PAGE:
Innovations Must Be User Centric
Innovation is always a hot topic. There are legions of books, articles, speakers, consultants, awards and more –all focused on innovation. But in the midst of all this noise, I think it’s important to begin with the most basic question: Why does Innovation really matter?
Innovation matters for two fundamental reasons: First, innovation is the key to improving quality of life for people in every part of the world. We face enormous challenges today – as individual companies and institutions, but also as nations, as societies and as a planet. I believe most, if not all of these, challenges can be highly responsive to innovation.
Second, innovation is the primary driver of business, financial and economic growth. I don’t know of a company or a country that has prospered and grown over the long term that has not also been an innovation leader.
This is why we look to consumers for inspiration for innovation. It is my firm belief that innovation MUST be consumer driven and it must be managed as a social process. At the end of the day, innovation is a human activity. On one hand, innovation benefits human beings and ideally it should be inspired by and focused against their needs and aspirations. At the same time, innovation requires human creativity and human collaboration. It should not be managed as a mechanical process, but rather as a flexible social process that very deliberately enables creativity and connections and collaboration. Innovation inspired by consumer needs can be a powerful transformational experience – making the world a better place. And that is what we like to believe we are about: Touching Lives and Improving Life.
Keeping this in mind, I have come to believe in four core principles of innovation:
Social Responsibility Sparks Innovation: The social challenges that we face today as a planet is perhaps the strongest driver of innovation. These challenges, daunting as they are, are also hugely inspirational.
Innovation Requires A Global View Of Scale: We must understand that today we live in a world where there are as many similarities as there are differences. A person in rural china or India may have more in common with rural Mexico or Brazil than with urban China/India. Similarly, Mumbai or Shanghai has more in common with NYC than with the rest of the country.
Collaborating For Open Innovation: The idea is simple and it’s an idea whose time has come. If innovation is a social process then it needs to be managed as such. We need to get out of our silos of company research labs and connect with the world’s most inspired minds to develop solutions that improve consumer’s lives. Why does P&G open up its innovation process? We have a great R&D organization - P&G employs more PhDs than MIT, Harvard and Stanford put together - but we also realize that for every P&G technologist and R&D manager there are at least 200 people on the outside of P&G who also have great ideas and likely have solutions, even better solutions than we can identify ourselves, to our technical challenges. These external creative people also have great product ideas which could benefit from the scale and global reach that P&G can bring to the party. At P&G, we’ve learned to look broadly across a broad range of partners across Manufacturers, Academia, Suppliers, Competitors and others. In India for example we work with the Indian Institutes of Management as well as the Council of Scientific and Industrial Research.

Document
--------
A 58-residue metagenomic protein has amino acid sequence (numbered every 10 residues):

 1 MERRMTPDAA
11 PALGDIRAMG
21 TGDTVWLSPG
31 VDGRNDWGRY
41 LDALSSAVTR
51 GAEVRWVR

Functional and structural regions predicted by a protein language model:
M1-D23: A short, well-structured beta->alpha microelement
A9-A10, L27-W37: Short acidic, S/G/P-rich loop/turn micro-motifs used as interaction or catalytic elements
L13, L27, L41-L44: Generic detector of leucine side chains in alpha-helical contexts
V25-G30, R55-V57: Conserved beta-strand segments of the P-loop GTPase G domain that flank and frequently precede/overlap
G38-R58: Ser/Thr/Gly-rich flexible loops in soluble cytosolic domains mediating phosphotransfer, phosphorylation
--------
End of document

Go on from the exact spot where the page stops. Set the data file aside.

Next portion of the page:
Go Beyond Product Innovation: To really tap into the power of innovation to touch and improve lives, we need to define innovation broadly across multiple dimensions. Even as we make breakthrough products, we need to invent new packaging, new materials, new ways of communicating, of doing business, of managing people and even invent new ways innovating.
I believe if these principles became integral to how companies approach innovation we will have innovation that responds to human need.
As a company, P&G is committed to touch and improve the lives of more consumers in more parts of the world more completely, now and for generations to come. And Sustainable growth is possible when innovation integrates with ethical business practices and care for the environment. Organizations and governments need to leverage emerging technologies and collaborate with stakeholder communities across geographies to co-create value to make everyday life a little better now and in the future.